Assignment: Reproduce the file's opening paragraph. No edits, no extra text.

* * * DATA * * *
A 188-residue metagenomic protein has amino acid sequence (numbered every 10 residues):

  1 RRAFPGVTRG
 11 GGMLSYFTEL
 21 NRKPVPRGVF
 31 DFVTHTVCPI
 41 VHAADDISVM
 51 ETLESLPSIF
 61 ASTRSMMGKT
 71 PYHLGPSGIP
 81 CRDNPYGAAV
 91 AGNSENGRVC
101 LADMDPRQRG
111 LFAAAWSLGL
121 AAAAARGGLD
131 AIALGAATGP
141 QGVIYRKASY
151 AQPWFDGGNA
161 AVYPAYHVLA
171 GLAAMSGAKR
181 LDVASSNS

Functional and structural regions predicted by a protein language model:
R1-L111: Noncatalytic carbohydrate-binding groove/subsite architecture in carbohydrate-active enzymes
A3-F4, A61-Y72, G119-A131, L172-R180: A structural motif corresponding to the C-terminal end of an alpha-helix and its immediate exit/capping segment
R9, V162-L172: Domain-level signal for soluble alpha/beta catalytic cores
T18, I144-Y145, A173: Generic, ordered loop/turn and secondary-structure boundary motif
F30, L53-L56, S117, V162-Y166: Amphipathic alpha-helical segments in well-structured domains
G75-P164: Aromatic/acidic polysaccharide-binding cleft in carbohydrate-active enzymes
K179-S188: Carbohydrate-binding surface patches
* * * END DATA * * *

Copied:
A 188-residue metagenomic protein has amino acid sequence (numbered every 10 residues):